SLACKJAW by JIM KNIPFEL
August 9, 2020

The Abomination, Part I

 

The Pakistani driving the livery cab asked a question I couldn’t quite understand. At least it sounded like a question.

            “Pardon?” I asked from the back seat. Ninety-five fucking degrees out, and I get a driver who doesn’t believe in air conditioning. Figures.

            He repeated what he’d said, but I was still having a hard time parsing it into comprehensible English words. I apologized and asked him to repeat it a third time. This time, listening hard, it finally clicked.

            “How . . . do . . . you . . . spell . . . ’South’?”

            Uh-oh, I thought. That didn’t bode well at all in terms of making this appointment on time, especially when you consider he’d been driving for ten minutes despite, apparently, having no idea where he was taking me.

            Eight years ago, I underwent a small surgical procedure to have a disgusting oozing cyst removed from the crown of my skull. Granted, it hadn’t been oozing until, as usual, I got drunk and fed up one night and went after it with a shoe knife, my surgical instrument of choice. I didn’t do a very good job, and after that it wouldn’t stop oozing.

            I brought it to my dermatologist, normally a very bright, helpful, funny guy,  but he told me he wouldn’t operate on anyone’s head. He gave me a referral to another dermatologist, who told me the same thing. Everyone kept passing me along to people who told me they refused to operate on heads, refused to remove oozing cysts, or simply wouldn’t do it because they didn’t feel like it.

            I was finally directed to the only doctor in town—and I’m serious about this—who would remove cysts from people’s heads. He was actually a plastic surgeon who specialized in giving women giant Brazilian asses, but, yes, in my case he’d make an exception.

            When he removed the oozing cyst from the crown of my skull in 2012 (and did a mighty fine job of it, too), I had another Abomination clinging to the left side of my skull, just above and behind the ear. He asked if I wanted him to excise that one while he was at it, but I declined. That one had been there for over a decade, was about the size of a grape, and wasn’t bothering anyone, save for confounding the occasional barber. Barbers always paused and palpitated it for some reason. One suggested it might be a tumor. More than a few recommended I have something done about it, but I brushed them all off. It was my Abomination, goddammit, and I was keeping it.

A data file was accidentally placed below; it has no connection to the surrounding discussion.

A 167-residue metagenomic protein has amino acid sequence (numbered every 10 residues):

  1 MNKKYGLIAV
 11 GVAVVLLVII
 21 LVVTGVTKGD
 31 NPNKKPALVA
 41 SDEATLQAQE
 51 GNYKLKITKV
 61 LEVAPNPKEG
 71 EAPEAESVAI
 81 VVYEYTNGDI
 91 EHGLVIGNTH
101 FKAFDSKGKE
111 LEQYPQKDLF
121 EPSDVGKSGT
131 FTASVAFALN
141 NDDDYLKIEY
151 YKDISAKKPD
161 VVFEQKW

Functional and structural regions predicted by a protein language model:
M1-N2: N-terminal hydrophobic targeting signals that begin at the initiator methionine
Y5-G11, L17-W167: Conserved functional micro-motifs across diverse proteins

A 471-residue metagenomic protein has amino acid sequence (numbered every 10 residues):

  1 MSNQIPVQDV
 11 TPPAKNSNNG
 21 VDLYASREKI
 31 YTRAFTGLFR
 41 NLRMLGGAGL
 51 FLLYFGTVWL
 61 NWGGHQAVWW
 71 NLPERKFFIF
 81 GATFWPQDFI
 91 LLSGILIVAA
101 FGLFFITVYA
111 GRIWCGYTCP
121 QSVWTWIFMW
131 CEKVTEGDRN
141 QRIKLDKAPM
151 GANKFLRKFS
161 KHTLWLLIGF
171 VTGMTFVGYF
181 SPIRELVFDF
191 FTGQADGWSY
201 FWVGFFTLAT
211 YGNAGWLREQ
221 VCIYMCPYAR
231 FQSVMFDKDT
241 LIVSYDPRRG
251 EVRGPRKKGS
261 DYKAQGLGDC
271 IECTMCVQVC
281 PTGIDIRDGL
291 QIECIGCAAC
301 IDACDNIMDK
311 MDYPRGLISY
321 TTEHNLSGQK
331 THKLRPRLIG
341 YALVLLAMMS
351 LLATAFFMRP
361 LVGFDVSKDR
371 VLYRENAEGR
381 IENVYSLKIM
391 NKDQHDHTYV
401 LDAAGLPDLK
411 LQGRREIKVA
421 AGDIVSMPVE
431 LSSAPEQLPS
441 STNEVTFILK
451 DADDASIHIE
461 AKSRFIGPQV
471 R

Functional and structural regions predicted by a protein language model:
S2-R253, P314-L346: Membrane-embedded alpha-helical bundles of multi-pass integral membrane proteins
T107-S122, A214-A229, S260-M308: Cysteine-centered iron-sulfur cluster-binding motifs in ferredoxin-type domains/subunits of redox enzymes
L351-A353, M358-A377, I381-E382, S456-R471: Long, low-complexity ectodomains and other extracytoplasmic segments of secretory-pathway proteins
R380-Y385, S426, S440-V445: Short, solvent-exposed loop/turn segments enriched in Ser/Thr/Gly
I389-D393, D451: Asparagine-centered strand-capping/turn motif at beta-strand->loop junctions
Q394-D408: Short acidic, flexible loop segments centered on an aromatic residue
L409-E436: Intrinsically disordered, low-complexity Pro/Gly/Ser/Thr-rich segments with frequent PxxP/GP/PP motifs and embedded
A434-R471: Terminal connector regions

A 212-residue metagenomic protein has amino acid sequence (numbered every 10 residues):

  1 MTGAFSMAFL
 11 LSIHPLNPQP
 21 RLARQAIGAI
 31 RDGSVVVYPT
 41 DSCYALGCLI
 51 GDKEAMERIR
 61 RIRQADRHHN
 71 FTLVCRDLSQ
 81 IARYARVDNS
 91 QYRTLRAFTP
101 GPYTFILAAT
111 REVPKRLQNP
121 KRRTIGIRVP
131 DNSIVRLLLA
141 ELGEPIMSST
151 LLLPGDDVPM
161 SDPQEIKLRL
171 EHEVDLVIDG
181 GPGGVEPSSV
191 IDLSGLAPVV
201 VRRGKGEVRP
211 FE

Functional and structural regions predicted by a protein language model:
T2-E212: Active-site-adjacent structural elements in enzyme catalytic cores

Everything was fine and dandy with the Abomination. We got along quite well. Then one day a few weeks back, likely after the constant irritation from the COVID-era face mask, it started to ache. At the same time, an Abomination which hadn’t changed a wisp in over fifteen years suddenly began extending a new arm, or tentacle, or feeler of some kind. Neither of these developments was good news, and they hinted there was either an abscess afoot, or the Abomination was about to take on a life of its own, leaving the two of us locked in mortal combat over control of my brain.

            Better to get it taken care of, whatever the case, before it got any worse, I thought, trying to ignore the closing line of the Killdozer song about cyst removal (“And my soul shall BURN for the destruction of this little life!”).

            Instead of reaching for the Wild Turkey and the shoe knife again, and instead of going through another long string of comically useless referrals, I looked up the plastic surgeon’s number in my files, hoping the number still worked, that he was still in business, and that he hadn’t injected cement into some woman’s ass at some point along the line and ended up in Sing-Sing.